Taken from an interview on the project
We wanted to create a modern tapestry which rather than representing a historic dramatic battle like the Bayeux ; it represents our present battles and fears with themes of isolation, environmental emergency, police brutality, existential crises, animism.
Pulling different folk elements often found in old English/European tapestries to juxtapose against modern industrialised elements, to create this world within which the album acts as a soundtrack to this chaotic end of day's scene. Weaving past and present folk history.
I came across this 17th century Alphabet "The Comical Hotch Potch" which reminded me of the style of characters depicted in many old English tapestries. These humans act in an obedient, devoted manner bending themselves to serve and worship what they spell out, fitting with the title O Monolith.
After creating different sketches depicting various scenes of fears and chaos conveyed within the album, we incorporate both ancient and modern monoliths, ranging from stones to Bristol incinerators. Eventually, it was decided that the most fitting cover would be the text characters only, omitting the nightmarish visions of the end of the world. In this way, rather than presenting an overtly theatrical hellscape, the characters represent the mundane cognitive dissonance that arises in response to current threats to life. The album's art is then a cover that conceals the underlying sense of fear conveyed within the music with the reverse of the tapestry as the back cover locking it in. The lyrics of the lead single, "Swing in a Dream," further underscore this theme, referring to a dreamlike state confined within the boundaries of a painting and devoid of any awareness of the surrounding world: "To live inside the frame/And forget everything."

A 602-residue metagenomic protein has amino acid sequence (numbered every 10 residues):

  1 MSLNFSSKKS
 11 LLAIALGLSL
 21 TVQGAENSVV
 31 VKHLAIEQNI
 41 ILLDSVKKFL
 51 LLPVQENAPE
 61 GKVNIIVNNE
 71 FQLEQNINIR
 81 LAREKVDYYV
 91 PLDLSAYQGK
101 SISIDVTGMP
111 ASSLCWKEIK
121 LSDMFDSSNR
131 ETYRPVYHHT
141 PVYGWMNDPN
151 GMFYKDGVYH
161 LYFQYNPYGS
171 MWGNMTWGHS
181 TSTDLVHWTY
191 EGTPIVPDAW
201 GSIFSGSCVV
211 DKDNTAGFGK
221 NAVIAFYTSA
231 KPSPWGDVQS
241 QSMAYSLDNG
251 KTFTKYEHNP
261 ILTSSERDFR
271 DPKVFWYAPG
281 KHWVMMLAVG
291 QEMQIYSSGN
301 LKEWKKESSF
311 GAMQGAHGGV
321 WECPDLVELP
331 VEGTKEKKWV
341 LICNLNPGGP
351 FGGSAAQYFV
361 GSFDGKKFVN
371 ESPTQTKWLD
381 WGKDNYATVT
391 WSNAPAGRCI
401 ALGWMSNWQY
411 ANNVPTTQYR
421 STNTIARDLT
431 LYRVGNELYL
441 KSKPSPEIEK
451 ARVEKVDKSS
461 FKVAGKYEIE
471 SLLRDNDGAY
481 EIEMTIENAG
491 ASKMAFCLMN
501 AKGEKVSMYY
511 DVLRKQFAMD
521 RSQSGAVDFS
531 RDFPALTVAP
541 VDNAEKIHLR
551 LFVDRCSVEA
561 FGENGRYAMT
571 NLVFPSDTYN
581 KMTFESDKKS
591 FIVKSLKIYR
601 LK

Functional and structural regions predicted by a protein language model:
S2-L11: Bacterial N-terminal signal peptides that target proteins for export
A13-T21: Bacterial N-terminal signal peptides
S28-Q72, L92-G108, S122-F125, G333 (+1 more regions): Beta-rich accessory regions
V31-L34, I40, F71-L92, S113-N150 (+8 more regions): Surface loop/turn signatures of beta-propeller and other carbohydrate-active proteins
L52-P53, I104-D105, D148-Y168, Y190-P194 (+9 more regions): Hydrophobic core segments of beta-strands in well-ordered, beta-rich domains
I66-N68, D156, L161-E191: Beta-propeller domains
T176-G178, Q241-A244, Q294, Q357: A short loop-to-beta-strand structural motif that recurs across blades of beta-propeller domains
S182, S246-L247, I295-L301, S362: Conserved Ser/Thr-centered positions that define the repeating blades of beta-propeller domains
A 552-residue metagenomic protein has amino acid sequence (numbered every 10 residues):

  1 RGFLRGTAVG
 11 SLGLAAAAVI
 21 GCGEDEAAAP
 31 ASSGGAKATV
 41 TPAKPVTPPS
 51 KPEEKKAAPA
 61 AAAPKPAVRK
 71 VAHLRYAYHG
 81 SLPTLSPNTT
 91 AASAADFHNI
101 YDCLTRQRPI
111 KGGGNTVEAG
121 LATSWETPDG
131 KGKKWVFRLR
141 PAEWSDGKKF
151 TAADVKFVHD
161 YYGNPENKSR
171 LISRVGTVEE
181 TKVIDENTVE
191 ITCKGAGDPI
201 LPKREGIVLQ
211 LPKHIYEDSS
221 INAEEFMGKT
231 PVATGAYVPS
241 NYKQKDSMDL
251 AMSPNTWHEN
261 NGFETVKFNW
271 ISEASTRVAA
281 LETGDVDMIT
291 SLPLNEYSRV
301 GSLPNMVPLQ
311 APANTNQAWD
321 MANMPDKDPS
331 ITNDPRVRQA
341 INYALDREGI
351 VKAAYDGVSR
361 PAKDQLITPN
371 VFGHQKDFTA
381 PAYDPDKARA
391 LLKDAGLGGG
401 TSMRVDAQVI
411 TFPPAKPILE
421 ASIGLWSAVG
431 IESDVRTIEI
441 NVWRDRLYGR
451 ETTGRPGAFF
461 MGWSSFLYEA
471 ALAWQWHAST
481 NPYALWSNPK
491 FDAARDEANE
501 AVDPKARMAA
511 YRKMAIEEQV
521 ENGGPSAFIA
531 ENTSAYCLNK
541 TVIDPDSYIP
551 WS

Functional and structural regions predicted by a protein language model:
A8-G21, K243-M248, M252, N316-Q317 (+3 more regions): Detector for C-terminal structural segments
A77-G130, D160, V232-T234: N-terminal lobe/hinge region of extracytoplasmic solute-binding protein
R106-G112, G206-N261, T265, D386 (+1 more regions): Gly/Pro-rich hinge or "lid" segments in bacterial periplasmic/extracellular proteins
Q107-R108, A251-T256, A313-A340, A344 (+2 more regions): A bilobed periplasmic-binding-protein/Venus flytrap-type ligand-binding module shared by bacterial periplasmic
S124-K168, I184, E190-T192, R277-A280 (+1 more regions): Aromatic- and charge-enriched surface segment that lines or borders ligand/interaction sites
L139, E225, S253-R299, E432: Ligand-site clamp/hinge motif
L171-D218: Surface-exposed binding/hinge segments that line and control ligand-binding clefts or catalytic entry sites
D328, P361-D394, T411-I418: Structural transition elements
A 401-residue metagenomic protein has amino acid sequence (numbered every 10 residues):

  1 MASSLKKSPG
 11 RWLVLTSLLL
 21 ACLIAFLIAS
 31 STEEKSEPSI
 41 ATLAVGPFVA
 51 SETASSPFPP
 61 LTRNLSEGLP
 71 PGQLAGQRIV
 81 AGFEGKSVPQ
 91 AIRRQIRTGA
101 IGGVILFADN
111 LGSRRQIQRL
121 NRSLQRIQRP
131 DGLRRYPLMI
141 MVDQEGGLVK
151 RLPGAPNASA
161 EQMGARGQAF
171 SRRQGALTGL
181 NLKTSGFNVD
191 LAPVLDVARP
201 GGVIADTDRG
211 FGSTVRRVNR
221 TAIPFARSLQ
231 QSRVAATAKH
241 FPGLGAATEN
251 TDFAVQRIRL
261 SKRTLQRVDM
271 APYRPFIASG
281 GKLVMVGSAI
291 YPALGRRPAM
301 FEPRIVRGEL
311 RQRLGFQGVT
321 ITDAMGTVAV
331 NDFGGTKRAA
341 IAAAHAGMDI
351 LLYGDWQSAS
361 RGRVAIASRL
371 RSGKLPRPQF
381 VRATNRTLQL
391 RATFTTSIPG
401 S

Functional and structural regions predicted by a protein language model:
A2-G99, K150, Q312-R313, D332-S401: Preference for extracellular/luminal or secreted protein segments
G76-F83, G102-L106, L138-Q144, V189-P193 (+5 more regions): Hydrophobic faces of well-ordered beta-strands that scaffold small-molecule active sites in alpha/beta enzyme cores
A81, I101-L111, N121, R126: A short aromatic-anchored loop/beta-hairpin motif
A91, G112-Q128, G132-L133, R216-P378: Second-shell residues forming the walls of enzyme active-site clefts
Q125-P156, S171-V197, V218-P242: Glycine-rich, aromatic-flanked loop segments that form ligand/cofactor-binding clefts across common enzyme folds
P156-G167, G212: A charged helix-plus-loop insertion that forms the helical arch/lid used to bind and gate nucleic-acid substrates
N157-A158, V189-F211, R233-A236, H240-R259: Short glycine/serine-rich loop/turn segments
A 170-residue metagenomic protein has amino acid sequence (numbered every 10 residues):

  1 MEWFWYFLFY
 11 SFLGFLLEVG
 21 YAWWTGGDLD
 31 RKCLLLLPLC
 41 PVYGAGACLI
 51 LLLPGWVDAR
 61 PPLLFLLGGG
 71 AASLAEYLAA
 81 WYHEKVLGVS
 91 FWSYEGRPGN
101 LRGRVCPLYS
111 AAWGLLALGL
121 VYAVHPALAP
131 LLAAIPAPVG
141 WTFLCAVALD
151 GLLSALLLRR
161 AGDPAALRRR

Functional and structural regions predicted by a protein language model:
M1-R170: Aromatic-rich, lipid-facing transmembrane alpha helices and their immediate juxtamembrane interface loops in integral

Elements from the ‘end of days’ tapestry sketches were then use in a video game for single undergrowth
To modernize this 17th century human alphabet I got my brother Rob Torrans to redraw the letters to take it out of that time period. Rob’s new version of the alphabet grounded it in a contemporary timeline while the woven element gave it a folksy tone alluding to something important.
Squid fans can use it here